KUALA LUMPUR, Malaysia—A Malaysian court pronounced former Prime Minister Najib Razak guilty Tuesday in his first corruption trial over the multibillion-dollar looting of the 1MDB investment fund.
The ruling came five months after a new government took power with Najib’s Malay party the biggest bloc in the alliance. His party’s shocking election ouster in 2018 was driven by public anger over the 1MDB scandal.
“I find the accused guilty and convict the accused of all seven charges,” Judge Mohamad Nazlan Ghazali said after spending two hours to read out his ruling.
Analysts said the ruling would bolster the prosecution’s case in Najib’s other trials and would signal to the business community Malaysia’s legal system has strength in tackling international financial crimes.
Najib, 67, has promised to appeal. He has said he was misled by rogue bankers and the case against him is political.
“From day one, I have said this is the chance for me to clear my name,”″ he wrote on Facebook late Monday. “After this, we will go to the Court of Appeal. I am ready.”
A scion of one of Malaysia’s most prominent political families, he faces 42 charges in five separate trials and could face years in prison.
The current trial involved a charge of abuse of power, three charges of criminal breach of trust and three money laundering charges.
The judge said Najib failed to raise reasonable doubt and that prosecutors had established beyond reasonable doubt that Najib misappropriated money for his own use.
“The conviction would serve as a solid foundation for the prosecution in ensuing IMDB-related trials,” said Oh Ei Sun, a senior fellow with Singapore’s Institute of International Affairs.
He said the ruling also would strengthen the credibility of current Prime Minister Muhyiddin Yassin, who was fired as Najib’s deputy in 2016 for speaking out on the 1MDB scandal although he now relies on Najib’s party for support.
Najib’s party is the biggest bloc in the current Malay nationalist alliance, which was formed in March after a political coup by Muhyiddin’s party toppled the former reformist government.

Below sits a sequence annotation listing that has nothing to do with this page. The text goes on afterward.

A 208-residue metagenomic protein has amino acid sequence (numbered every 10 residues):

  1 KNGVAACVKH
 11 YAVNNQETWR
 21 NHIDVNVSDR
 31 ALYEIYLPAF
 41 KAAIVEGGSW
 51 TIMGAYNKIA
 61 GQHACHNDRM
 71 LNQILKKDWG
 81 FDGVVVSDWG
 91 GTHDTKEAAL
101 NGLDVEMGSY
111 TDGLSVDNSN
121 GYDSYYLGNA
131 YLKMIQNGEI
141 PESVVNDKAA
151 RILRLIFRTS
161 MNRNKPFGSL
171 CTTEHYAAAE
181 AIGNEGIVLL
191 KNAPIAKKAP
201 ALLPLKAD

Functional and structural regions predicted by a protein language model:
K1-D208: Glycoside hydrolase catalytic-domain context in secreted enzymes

Najib shortly after taking office in 2009 set up 1MDB to ostensibly accelerate Malaysia’s economic development.
But the fund accumulated billions in debt, and U.S. investigators allege that at least $4.5 billion was stolen from it and laundered by Najib’s associates to finance Hollywood films and buy hotels, a luxury yacht, artwork, jewelry and other extravagances. More than $700 million from the fund allegedly landed in Najib’s bank accounts.
Najib’s wife and several officials from his party and previous government have also been charged with graft. Najib, whose father and uncles were Malaysia’s second and third prime ministers, denies any wrongdoing. He calls the prosecutions a political attack on him.
Najib’s s first trial began in April 2019 over seven charges related to the transfer of 42 million ringgit ($9.8 million) from SRC International, a former 1MDB unit, into his bank accounts through intermediary companies. Najib was accused of using his position to receive a bribe for approving a government guarantee for billions in loans to SRC, committing criminal breach of trust and accepting proceeds from unlawful activities.
Evidence showed a complex trail of money through the accounts that paid for renovating Najib’s home, credit card purchases including a Chanel watch bought in Hawaii as a birthday gift for his wife and disbursements to political parties.
In defense, Najib has said he was misled by rogue bankers led by Malaysian fugitive financier Low Taek Jho, identified by investigators as a mastermind in the 1MDB saga.
Najib testified he assumed the money was part of an Arab donation arranged by Low. The judge debunked that argument in the guilty verdict, finding it an “elaborate but weak fabrication.”
Najib’s lawyers said Low had used the donation as a guise to keep Najib from being suspicious of his plundering of the 1MDB fund. Prosecutors argued that Najib was the real power behind 1MDB and SRC, and called the Arab donation “manufactured evidence” to cover up his tracks.
By Eileen Ng